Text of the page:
Wednesday, May 20, 2009

May 20: Public Enemy, "It Takes A Nation Of Millions To Hold Us Back"

Artist: Public Enemy
Album: It Takes A Nation Of Millions To Hold Us Back
Year: 1988
Label: Def Jam

Throughout its history, rap music has usually changed slowly, with one style blending and then reforming into the next. This constant flow makes it difficult to ascertain exactly which artist(s) it was that changed the style into the new form. However, in the case of Public Enemy, there is no doubt that, from the moment their first album arrived, they permanently changed everything it meant to be a rapper. Taking the most aggressive, yet intelligent approach that had even been heard, both the music and lyrics of Public Enemy rewrote the rules of the genre, whilst simultaneously scaring the hell out of most of the word. Though each of their first four albums are absolute hip-hop classics, it is Public Enemy's sophomore effort, 1988's It Takes A Nation Of Millions To Hold Us Back, that rises above the others' as the groups finest effort.

Arriving just fifteen months after their earth-shattering debut, Yo! Bum Rush The Show, Public Enemy's second record delivers on all of the promise of its predecessor, and then some. bringing some of the most hard hitting, pointed, and politically charged lyrics in music history, the name of the group was more than fitting, as Public Enemy were seen as an extremely dangerous act. The music was just as jarring, with amazing loops and soundscapes by the notorious Terminator X and "The Bomb Squad," and the stellar production of one Rick Rubin. Though appearing to be only moderately commercially successful a the time, the fact that such a "heavy" rap record cracked the Top 50 in those early days of rap is a statement in itself. Covered and referenced from artists like Rage Against The Machine and The Pharcyde, It Takes A Nation Of Millions To Hold Us Back remains one of the most highly respected and influential rap albums ever recorded.

The music and beats created by The Bomb Squad were truly something that had never been heard, and the density within their compositions remains unrivaled to this day. Using samples from artists ranging from James Brown to David Bowie, from Big Audio Dynamite to Slayer, the sound in the finished product is nearly as remarkable as the diversity in the artists therein. Case in point is the legendary duet with Anthrax, "Bring Tha Noize." Though it would be re-recorded for Public Enemy's Apocalypse 91: The Enemy Strikes Black, the original version is worth hearing as well. The turntable work of Terminator X was also far more aggressive than any that had been heard previously. With his scratching and loops taking a more prominent place in the music than his peers, Terminator X used the first few Public Enemy records to prove that the turntables were an instrument as much as the beats or vocals on hip hop tracks. The combination of The Bomb Squad and Terminator X produced what can only be called a "wall of sound," and such feats have not been rivaled before or since, making their work that of legend.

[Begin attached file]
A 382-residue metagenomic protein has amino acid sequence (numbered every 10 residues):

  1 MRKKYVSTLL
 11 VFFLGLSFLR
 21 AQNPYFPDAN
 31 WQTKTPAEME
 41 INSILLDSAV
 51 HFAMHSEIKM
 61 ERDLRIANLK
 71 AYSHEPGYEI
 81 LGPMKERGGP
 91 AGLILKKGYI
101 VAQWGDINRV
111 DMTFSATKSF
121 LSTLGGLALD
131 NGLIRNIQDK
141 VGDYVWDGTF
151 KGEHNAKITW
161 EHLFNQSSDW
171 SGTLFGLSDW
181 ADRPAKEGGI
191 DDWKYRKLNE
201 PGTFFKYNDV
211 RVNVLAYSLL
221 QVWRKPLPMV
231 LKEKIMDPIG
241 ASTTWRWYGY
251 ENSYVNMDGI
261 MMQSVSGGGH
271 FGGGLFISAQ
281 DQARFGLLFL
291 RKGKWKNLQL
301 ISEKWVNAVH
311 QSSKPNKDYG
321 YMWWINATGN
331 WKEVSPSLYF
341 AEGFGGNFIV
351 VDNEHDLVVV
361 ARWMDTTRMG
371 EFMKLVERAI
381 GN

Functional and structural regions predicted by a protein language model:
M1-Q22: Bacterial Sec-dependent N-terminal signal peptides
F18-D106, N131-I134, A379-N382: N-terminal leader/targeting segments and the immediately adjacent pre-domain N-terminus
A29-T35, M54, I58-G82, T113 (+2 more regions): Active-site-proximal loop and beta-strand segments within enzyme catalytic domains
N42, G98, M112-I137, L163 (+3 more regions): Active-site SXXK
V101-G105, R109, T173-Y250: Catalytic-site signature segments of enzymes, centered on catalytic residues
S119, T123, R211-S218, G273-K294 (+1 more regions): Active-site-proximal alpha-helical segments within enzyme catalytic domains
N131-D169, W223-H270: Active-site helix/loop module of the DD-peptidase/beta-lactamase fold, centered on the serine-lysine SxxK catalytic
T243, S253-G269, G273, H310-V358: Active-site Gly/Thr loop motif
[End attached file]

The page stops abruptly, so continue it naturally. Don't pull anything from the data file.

The core of Public Enemy revolved around the juxtaposition between their two main rappers, Chuck D and Flava Flav. While in later years, Flav would fade more into a "hype man" role, his rhymes and work on their early records prove his ability as a top notch emcee. Chuck D remains one of the most exalted and revered rappers and minds of his generation. Spitting on topics from phone tapping to equal rights to black on black crime, no subject was taboo to Chuck D, and he presented each issue with an unforgiving clarity. Attacking one of the most relevant issues of the day, the classic "Night Of The Living Baseheads" is an all out assault on the plague of crack-cocaine usage by the African-American community. The song furthers the feeling of "danger" by the title, an obvious reference to the cult classic zombie movie, Night Of The Living Dead. Perhaps the best known song off of the album is the legendary, "Black Steel In The Hour of Chaos." A fictional tale being told in the voice of a Vietnam War draftee, the song contains some of Public Enemy's most famous lyrics. The opening lines, ""I got a letter from the government, the other day/I opened and read it, it said they were suckers. They wanted me for their army or whatever/picture me giving a damn /I said never!'"

From the revolutionary music and beats to the peerless lyrical work, there has never been another group like Public Enemy. The phenomenal walls of sound created by the piled sampling of The Bomb Squad, and mixed with the peerless turntable styles of Terminator X makes the sound of Public Enemy one of the most unique you'll ever hear. Setting the bar for the standard in "conscious" hip hop and pushing the boundaries on what could be addressed within rap, the group remains the finest example of everything hip hop should be. From the rhymes and comical character of Flava Flav to the hard hitting, rebel rousing rapping of Chuck D, there is simply no other duo in hip hop history that can even remotely compare. Though each of Public Enemy's albums are nothing short of remarkable, their second record, 1988's It Takes A Nation Of Millions To Hold Us Back is an absolute hip hop classic and one of the most influential records ever made.

Standout tracks: "She Watch Channel Zero," "Night Of The Living Baseheads," and "Black Steel In The Hour Of Chaos."

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